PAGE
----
Then almost as suddenly as it came, this extraordinary efflorescense of creativity is over. The notes tell us that after winning the painting prize at theVenice Biennale in 1964 (amazingly the first American to do so) he called his assistant and ‘asked him to destroy any silkscreens remaining in his studio’. I then lose sight of him in a bewildering array of avant garde performances and other (very Dadaist) happening-style works. No doubt these were equally pioneering but to me they are impenetrable, the cold records available to us are dead echoes. When he does re-emerge in the 1970s he has lost the fire. Harder edge artists (it’s all in New York baby!) like Frank Stella and Andy Warhol had seized the initiative – but they are much more didactic monocultural artists who lack Raushcenberg’s diversity and wide eyed creative approach. It’s our loss.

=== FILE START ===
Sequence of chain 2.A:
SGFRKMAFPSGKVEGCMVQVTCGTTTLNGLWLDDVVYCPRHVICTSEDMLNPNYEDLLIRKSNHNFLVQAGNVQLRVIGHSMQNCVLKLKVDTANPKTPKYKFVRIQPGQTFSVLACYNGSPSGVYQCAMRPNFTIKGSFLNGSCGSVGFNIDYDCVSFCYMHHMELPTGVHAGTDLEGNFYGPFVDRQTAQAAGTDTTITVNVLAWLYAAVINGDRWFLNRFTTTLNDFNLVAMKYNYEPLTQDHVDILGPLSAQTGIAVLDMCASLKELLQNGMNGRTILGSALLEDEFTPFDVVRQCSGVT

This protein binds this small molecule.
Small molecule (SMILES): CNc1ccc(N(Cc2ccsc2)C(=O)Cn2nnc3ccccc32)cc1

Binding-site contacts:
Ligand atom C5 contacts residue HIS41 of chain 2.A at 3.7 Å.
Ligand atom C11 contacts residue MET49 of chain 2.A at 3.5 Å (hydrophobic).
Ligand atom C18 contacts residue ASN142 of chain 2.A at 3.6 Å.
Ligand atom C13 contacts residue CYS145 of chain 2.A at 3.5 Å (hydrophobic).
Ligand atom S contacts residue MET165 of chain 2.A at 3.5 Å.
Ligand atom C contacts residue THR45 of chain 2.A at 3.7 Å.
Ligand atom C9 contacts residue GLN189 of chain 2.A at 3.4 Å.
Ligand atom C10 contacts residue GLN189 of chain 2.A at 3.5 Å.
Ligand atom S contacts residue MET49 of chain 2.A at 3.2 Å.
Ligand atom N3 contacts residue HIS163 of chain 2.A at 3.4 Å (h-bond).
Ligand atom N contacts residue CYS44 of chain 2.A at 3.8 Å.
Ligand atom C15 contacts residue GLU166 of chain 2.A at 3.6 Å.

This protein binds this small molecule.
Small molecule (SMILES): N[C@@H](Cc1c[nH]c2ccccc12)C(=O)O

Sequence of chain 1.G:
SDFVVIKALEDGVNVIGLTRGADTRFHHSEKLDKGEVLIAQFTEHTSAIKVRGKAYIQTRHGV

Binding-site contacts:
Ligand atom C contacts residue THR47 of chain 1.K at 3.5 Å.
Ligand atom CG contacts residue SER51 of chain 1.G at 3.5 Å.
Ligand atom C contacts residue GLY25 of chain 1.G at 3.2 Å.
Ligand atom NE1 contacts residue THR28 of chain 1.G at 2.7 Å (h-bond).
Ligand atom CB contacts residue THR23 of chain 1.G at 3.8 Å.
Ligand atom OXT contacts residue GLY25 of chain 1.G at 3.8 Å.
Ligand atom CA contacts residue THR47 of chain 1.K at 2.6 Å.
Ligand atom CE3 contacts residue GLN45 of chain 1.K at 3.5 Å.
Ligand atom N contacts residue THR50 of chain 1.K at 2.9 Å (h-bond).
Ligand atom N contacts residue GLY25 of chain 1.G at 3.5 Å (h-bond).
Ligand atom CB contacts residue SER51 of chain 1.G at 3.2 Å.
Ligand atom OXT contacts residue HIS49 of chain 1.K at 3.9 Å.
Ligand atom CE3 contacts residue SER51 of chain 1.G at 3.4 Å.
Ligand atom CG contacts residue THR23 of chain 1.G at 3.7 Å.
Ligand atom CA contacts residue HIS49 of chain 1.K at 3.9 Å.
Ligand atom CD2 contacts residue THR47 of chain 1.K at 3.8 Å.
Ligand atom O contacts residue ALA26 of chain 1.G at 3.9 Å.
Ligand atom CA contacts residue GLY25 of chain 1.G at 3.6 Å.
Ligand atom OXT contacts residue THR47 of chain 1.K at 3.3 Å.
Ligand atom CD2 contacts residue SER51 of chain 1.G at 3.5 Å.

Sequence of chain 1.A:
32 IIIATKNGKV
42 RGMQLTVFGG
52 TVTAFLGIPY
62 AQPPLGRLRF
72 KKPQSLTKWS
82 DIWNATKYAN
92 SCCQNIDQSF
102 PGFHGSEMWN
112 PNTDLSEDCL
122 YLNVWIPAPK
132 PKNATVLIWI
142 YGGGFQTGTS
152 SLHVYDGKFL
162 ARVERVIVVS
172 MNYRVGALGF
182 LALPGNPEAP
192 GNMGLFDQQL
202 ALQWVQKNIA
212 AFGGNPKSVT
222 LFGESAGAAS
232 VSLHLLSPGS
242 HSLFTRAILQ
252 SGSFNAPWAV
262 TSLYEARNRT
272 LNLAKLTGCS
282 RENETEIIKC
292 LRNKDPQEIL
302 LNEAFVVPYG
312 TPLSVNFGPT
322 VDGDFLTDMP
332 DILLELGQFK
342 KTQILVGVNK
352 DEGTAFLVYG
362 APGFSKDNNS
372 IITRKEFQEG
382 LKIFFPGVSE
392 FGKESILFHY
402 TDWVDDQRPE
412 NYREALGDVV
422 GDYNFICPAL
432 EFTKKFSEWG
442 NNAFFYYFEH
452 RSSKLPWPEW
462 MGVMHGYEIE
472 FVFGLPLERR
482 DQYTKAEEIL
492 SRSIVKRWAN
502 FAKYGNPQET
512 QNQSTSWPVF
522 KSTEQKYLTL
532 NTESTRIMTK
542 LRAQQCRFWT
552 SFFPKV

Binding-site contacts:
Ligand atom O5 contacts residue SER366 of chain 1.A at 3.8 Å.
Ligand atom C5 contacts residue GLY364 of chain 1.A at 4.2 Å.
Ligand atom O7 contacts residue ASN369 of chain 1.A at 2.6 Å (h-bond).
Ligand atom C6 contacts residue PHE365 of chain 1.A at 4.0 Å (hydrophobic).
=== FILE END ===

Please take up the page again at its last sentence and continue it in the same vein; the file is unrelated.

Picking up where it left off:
The works from the later years seem pointless bloated in scale and lacking in bite – now the marks seem arbitrary where they once seemed free. Trying to recapture that skein of inspiration that he clearly took for granted as his birthright. It may be that moving to his studio complex in Florida he lost touch with the inspiration of New York which was clearly a big part of his best work. But for me there is nothing in the last forty years of his career to match the first fifteen. But then again the first fifteen contain some of the most amazing artworks of the last century so nothing to complain about really. Nothing except the brainless way these exhibitions are organised – a plodding, linear assembly of a few works from this ‘phase’, and then a few from the next ‘phase’ and so on. It is the approach of a dull archivist – putting everything in its labelled box. Mind you, if that goat was loose it could take over the world…